Examines the conventional wisdom about federal grants. Considers the implementation and operation of federal programs for education, health care, and housing in four urban areas to learn which programs worked, when, and why.
America's inner cities, particularly those in older industrial metropolitan areas, have declined sharply in both population and employment over the past two decades. How much of this change is due to technological advances in transportation, communication, and manufacturing? How much of it is due to the changing racial composition of the central cities? Can any set of public policies retard or reverse the decline of the industrial cities?This book presents an interdisciplinary collection of papers addressing these questions. In the introduction, editor Paul E.
Path-breaking analysis of urban politics that shows why cities cannot be effective agents of redistributive policy.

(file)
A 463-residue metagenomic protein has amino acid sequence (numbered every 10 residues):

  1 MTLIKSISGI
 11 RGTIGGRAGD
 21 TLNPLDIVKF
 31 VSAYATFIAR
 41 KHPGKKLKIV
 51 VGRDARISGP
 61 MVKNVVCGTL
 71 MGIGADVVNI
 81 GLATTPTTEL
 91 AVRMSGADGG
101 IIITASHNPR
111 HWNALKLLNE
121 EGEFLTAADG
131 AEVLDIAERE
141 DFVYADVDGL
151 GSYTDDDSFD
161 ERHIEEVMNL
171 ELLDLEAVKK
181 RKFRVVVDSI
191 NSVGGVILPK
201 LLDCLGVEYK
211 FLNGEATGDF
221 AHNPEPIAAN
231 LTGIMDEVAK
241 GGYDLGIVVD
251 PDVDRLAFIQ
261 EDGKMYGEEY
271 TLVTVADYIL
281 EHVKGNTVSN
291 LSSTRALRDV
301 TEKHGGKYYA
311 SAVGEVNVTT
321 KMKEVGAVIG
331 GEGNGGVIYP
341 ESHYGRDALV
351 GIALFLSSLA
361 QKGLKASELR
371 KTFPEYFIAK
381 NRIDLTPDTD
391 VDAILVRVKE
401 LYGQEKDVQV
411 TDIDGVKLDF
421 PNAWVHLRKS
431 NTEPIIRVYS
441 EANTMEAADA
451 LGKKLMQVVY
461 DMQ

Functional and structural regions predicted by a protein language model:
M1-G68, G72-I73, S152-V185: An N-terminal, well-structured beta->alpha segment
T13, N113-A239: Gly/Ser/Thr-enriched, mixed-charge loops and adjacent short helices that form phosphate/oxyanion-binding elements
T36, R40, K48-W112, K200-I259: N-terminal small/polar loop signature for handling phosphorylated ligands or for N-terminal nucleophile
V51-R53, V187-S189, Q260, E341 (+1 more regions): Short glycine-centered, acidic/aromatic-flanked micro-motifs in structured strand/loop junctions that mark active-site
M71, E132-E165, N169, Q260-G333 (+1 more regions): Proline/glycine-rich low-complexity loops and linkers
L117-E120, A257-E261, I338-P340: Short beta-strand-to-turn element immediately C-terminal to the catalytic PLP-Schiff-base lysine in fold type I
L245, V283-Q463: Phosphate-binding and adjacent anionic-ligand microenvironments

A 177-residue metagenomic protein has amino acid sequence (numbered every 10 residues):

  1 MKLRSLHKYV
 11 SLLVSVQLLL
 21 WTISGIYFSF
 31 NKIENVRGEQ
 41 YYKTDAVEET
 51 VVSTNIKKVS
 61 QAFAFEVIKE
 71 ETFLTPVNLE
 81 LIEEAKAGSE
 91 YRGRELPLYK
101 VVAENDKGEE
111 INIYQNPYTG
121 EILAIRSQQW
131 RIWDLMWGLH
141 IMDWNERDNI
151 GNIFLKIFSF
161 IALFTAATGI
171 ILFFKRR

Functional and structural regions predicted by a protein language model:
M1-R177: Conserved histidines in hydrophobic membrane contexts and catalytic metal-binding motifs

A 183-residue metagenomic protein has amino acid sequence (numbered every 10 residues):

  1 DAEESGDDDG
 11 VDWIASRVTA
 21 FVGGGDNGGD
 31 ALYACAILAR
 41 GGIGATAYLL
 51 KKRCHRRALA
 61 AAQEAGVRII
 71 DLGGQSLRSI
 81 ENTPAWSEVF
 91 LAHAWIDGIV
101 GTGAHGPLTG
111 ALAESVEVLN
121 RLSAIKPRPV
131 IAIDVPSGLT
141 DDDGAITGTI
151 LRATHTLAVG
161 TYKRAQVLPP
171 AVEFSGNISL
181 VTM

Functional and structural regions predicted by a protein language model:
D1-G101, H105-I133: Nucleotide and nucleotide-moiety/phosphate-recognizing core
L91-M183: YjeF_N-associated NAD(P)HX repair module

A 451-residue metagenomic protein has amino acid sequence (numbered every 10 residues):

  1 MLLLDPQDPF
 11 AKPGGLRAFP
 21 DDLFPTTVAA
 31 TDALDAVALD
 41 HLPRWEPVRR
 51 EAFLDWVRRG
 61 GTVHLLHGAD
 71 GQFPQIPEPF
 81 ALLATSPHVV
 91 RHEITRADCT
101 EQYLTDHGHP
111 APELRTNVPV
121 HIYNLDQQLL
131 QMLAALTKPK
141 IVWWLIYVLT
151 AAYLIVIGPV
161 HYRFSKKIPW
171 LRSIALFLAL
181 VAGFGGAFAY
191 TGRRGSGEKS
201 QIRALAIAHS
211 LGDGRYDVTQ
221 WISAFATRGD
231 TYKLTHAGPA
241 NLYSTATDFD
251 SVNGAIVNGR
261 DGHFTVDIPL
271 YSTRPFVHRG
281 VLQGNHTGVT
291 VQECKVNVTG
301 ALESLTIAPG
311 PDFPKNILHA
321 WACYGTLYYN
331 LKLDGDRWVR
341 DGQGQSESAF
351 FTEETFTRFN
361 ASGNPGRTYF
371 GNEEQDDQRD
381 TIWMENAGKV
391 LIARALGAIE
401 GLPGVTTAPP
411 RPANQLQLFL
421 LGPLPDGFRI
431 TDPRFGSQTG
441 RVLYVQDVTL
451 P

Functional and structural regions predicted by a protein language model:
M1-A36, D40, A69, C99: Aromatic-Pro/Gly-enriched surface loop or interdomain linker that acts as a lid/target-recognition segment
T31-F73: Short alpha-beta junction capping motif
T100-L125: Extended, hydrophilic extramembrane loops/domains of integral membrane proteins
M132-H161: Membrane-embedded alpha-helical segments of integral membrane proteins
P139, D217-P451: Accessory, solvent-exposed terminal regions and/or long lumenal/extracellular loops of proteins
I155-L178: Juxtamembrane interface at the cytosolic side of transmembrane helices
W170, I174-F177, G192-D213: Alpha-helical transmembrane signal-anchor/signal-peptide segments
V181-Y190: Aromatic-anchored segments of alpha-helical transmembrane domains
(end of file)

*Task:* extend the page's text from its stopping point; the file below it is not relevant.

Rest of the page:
Shows how the Daley machine, its reform opposition, and racial change form the context for school policy. Case studies of desegregation, collective bargaining and decentralization reveal how the basis for decisions can change when viewed through different interpretative lenses.
Winner of the Gladys Kammerer Award, American Political Science Association. Award given to the Best Book on American Politics.
In this penetrating book, the authors provide a systematic empirical analysis of an important public policy issue—citizen participation in the Community Action Program of the Johnson administration's "War on Poverty." This Phoenix edition includes a new introduction in which the authors explicate the most important themes in their analysis.